Europe’s First Mass-produced Book – the Gutenberg Bible – was Printed with Movable Type in Mainz, Germany

Though it is not certain, many scholars agree that the Gutenberg Bible was published in Mainz, Germany on this day. The printing of the Gutenberg Latin language Bible was one of the most significant events that took place in human history. Prior to 1455, books were mainly in possessions of very wealthy and influential people. The books were definitely not cheap. Copying was long, tedious work. For most of its long history, the Bible was copied by hand. It would take a single monk 20 years to transcribe it. The brilliant invention of Johann Gutenberg’s printing press, helped to popularize books and the information they contained.

His invention revolutionized the distribution of knowledge by making it possible to produce many accurate copies of a single work. Thus, the printed books could easier reach much wider population. Gutenberg was not a rich man, but he wanted to spread books, so he borrowed money in 1448, invented and built his printing press, which used movable type. He made little money from his printing system but in 1455, he was able to demonstrate the power of the printing press by selling copies of a two-volume Bible (Biblia Sacra) for 300 florins each.

This was the equivalent of approximately three years’ wages for an average clerk, but it was significantly cheaper than a handwritten Bible. It is not known how many copies of the Bible were printed–estimates suggest about 150 to 180. Today, 48 copies in a variety of states are in existence. Complete vellum copies may be found in Paris’s Bibliotheque Nationale, London’s British Library, Washington, D.C.’s Library of Congress and Göttingen State and University Library in Germany. Additional incomplete and paper copies are scattered across the world in educational institutions and private collections.

Source: http://www.ancientpages.com/2017/02/23/on-this-day-in-history-gutenberg-prints-the-first-bible-on-feb-23-1455/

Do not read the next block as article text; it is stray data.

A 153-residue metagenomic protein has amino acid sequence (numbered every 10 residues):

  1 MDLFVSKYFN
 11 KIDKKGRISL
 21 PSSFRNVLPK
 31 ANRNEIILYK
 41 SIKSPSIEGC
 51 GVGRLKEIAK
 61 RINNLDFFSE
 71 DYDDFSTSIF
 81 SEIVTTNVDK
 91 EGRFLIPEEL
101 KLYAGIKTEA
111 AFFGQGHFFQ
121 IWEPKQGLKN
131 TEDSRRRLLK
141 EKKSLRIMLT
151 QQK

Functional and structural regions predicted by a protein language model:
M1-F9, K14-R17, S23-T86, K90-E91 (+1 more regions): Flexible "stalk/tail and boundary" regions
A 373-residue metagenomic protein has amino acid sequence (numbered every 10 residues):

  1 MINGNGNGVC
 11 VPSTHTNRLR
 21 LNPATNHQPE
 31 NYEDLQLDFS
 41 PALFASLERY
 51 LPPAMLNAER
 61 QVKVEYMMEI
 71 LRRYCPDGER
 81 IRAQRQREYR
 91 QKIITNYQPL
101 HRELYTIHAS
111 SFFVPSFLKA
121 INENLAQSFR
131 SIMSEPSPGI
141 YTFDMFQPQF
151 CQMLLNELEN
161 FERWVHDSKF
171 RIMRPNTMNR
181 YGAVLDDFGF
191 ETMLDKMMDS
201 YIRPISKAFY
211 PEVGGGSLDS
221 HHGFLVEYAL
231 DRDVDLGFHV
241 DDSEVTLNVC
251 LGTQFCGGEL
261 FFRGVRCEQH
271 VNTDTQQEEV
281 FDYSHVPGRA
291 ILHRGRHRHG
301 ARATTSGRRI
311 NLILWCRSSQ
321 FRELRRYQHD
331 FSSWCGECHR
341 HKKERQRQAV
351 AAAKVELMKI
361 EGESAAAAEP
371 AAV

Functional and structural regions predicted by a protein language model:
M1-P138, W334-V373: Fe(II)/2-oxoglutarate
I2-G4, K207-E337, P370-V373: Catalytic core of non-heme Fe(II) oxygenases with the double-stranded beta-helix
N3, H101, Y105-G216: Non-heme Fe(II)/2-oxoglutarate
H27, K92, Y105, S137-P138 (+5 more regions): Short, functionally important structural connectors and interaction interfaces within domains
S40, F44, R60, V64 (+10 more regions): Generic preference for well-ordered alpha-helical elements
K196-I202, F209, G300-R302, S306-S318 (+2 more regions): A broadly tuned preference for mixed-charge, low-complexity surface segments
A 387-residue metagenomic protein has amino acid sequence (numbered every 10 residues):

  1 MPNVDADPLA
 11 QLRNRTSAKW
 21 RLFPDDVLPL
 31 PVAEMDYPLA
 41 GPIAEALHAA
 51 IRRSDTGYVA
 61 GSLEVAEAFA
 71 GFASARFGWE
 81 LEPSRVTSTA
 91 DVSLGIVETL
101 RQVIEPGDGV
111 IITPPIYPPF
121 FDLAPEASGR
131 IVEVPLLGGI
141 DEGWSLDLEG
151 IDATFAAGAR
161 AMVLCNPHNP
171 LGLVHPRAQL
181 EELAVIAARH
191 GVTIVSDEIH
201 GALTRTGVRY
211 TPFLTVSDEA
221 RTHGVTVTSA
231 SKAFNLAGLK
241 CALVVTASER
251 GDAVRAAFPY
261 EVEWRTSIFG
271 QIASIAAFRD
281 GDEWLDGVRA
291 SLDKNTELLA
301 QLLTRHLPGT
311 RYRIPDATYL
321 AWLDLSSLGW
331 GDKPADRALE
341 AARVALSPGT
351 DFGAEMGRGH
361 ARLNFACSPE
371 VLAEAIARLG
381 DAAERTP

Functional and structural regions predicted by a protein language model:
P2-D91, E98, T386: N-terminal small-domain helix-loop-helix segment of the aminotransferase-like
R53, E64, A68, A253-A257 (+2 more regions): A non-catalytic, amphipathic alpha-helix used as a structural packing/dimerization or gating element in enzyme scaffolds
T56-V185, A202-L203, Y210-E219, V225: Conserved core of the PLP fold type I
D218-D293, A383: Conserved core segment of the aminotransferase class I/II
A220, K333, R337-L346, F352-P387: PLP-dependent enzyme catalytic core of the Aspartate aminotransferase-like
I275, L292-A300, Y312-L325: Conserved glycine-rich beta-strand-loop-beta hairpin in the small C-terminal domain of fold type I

Historians think Gutenberg printed about 160-180 Bibles in 1455. Today, 48 Gutenberg Bibles survive in whole or in part. Although Gutenberg Bibles were still relatively rare and expensive, the technology set off the so-called “Gutenberg Revolution,” which made books and knowledge available to almost all literate people.

The impact? A leap forward in education. Prior to the mass production allowed by the Gutenberg press, there was little need for people to know how to read. It was likely that they might have gone through their lives rarely ever seeing a book and perhaps only a handwritten Bible when they attended church. Therefore, illiteracy was not only a way of life, it was pretty much the way of life. Why learn to read if you are never going to have the opportunity to utilize that skill? With the Gutenberg press, books and writings became more common because they could be mass produced and distributed far and wide. Thus, the knowledge from others could be imparted to the masses instead of just to the rich that could afford the time and expense of traveling to some nobleman’s or church’s library to read a handwritten book. Literacy became more important. And that literacy allowed people to learn past knowledge left as a record by others and build upon it.

This is an interesting 1998 article below from the Washington Post on the history of Newspapers:

Gutenberg’s Press Started a Revolution